Head, a former Seattleite, included this poem
in her second published collection,
The Ten Thousandth Night.
How can he dare to cross me,
this oozing footless tube,
lifting his alert pronged head
in the cuckold's gesture?
Long ago his nation
cast off the security of shells
and now go proudly naked
relying for safety
on the realpolitik
of sheer slug numbers.
Clearly he glories
in each nuance of slug calligraphy,
those sly paths of silver
that chronicle the progress
of appetite, and answer
the urgent appeals of the rain.
Perhaps he incarnates
the slug king of legend
who lay for seven days and seven nights
besotted in a saucer of beer
but did not drown
and who, but this test
won his dappled queen
and with her dangled upside-down
on a glittering rope
of commingled slime
convulsed and tranquil
as a hypnotist's pendulum.
Then together they passed
through the exorcist's circles
of slug bait unharmed
and will feat forever
on trilliums and tulips
if I choose to stay my foot.
I don't, but stand a moment musing,
their sticky deaths the mucilage
holding me earthbound
by all that is at once
most vulnerable
most destructive

Sunday, February 3, 2008

From the Archives: Winter Harvest

Update: Look to the right to see that Winter Harvest, substantially revised, was published in a new edition in Fall 2010.

My first cookbook, published in 1990, was Winter Harvest. It was inspired by the winter gardening charisma of my friend and neighbor, Binda Colebrook, and focused on Northwest cool-season produce that could be grown at home or bought from local suppliers.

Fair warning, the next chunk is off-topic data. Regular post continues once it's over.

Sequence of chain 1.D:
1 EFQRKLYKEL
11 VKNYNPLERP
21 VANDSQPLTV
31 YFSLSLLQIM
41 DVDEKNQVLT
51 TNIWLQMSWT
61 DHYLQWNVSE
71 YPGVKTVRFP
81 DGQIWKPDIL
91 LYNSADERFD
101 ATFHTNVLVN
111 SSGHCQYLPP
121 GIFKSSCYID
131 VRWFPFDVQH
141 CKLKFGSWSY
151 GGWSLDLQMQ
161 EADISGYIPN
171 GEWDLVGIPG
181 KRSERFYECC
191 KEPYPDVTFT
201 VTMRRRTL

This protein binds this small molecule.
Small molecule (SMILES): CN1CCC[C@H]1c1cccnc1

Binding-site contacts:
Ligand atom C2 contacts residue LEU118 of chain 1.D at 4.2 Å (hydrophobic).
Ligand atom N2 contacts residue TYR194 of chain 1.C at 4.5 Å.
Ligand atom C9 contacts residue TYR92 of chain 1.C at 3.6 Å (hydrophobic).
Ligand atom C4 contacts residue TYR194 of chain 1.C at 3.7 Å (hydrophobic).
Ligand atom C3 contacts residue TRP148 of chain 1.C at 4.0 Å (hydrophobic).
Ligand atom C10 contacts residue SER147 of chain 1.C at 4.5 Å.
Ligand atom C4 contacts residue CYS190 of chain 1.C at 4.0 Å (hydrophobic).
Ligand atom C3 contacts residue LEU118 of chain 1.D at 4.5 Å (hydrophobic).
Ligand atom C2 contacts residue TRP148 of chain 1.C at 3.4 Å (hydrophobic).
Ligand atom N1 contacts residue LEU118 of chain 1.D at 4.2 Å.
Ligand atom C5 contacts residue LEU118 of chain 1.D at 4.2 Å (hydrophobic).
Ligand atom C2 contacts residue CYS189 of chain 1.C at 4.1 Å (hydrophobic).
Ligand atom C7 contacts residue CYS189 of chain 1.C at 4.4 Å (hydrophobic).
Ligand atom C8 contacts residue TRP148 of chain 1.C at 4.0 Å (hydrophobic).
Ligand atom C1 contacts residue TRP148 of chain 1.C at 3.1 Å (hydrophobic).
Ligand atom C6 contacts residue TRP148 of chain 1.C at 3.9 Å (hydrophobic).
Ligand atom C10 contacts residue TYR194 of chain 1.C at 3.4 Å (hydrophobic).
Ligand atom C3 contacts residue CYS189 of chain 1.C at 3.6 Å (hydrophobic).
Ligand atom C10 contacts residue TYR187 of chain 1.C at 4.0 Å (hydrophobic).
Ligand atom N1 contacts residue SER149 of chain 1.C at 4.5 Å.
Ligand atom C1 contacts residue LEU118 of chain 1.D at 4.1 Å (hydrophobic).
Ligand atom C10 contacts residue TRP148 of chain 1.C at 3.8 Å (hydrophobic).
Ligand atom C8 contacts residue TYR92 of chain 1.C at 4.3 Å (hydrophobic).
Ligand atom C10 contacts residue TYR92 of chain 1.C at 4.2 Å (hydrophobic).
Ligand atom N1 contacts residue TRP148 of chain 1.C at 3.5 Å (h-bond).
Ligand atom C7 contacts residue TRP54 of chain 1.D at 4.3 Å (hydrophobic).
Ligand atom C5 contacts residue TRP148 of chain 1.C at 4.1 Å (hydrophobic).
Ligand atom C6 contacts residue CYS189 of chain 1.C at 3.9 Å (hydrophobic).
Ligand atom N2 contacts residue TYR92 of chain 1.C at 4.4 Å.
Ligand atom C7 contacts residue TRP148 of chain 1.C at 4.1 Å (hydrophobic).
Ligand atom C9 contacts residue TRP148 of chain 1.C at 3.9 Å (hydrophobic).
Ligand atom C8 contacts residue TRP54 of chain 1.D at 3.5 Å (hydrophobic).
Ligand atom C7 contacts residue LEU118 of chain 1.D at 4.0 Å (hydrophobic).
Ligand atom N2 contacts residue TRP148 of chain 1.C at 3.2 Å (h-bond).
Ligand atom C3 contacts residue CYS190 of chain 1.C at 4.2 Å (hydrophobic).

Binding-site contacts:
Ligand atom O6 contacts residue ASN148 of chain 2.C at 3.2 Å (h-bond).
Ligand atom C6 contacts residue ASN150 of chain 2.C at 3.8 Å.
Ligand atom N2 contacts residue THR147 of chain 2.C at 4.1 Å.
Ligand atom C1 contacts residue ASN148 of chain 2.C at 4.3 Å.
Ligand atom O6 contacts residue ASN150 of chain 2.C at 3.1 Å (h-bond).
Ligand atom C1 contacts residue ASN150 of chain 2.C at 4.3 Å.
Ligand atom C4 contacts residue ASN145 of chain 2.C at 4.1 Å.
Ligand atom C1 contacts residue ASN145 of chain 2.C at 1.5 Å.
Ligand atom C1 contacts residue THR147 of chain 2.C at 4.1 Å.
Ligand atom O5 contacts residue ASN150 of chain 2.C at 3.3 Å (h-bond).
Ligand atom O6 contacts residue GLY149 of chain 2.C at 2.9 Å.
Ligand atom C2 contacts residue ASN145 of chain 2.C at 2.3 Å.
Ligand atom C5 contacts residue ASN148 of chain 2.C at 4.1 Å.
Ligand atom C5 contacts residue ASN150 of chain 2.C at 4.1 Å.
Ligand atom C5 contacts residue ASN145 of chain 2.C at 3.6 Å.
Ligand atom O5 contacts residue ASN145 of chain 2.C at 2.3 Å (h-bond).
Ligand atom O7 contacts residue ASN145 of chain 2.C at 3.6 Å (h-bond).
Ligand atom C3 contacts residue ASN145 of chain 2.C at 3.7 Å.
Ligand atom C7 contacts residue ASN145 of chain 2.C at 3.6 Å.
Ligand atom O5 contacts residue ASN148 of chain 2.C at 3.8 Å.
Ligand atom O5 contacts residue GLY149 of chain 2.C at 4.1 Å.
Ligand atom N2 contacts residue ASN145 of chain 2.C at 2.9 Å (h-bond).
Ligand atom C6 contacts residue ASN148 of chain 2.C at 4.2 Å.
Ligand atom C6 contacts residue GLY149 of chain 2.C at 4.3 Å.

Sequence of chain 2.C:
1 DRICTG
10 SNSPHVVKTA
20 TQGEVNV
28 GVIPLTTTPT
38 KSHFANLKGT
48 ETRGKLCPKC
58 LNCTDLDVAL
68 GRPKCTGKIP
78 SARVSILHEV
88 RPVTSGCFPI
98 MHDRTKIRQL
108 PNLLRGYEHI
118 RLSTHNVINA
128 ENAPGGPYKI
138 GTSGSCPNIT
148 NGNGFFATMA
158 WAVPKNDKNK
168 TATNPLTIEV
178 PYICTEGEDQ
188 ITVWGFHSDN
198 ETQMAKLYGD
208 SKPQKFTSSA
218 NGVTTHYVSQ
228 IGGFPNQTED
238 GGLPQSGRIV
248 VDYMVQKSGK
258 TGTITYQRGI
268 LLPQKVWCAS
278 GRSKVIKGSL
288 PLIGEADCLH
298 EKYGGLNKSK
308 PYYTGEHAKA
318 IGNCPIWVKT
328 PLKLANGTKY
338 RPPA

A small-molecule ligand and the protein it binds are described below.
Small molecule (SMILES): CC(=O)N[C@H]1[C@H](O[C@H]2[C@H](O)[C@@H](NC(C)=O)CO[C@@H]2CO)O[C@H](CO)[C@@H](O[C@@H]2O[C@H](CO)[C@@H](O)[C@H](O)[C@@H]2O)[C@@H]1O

Looking back through it recently, I was pleased to realize how many of the vegetables and techniques I wrote about then--and which some reviewers at the time found a bit weird for general consumption--are familiar fare now. When I would show up at the counter with fennel or radicchio back then, often as not the checker would have to ask me what I was buying. Now the conversations tend more to what I plan to do them. Extended farmers market seasons and CSAs also mean that it's easier to find these treats grown locally.

I wrote my rationale for winter produce before global warming, carbon footprints, and genetically engineered food were scary catchphrases, at least at my house. My focus tended toward good taste, good nutrition, and sustainable growing practices.

Now I'm curious whether others think that the ideas expressed in this part of the introduction hold up:

Why Winter Vegetables